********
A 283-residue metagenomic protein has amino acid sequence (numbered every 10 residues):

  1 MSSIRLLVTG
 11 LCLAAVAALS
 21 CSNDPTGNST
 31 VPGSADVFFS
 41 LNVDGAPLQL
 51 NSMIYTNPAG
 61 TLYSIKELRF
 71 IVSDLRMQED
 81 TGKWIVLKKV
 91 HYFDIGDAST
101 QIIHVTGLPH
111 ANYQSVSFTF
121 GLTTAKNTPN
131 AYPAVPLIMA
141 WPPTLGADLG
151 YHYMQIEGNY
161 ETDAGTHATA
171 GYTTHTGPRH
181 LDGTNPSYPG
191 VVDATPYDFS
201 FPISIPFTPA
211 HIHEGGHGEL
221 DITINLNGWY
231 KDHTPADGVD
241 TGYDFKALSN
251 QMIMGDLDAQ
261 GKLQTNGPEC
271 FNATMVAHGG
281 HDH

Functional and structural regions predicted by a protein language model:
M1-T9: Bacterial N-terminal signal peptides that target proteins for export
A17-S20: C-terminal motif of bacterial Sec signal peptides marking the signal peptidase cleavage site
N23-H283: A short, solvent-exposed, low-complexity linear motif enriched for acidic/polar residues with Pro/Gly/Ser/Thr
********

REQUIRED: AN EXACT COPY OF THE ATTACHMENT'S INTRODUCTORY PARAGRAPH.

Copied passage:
A 283-residue metagenomic protein has amino acid sequence (numbered every 10 residues):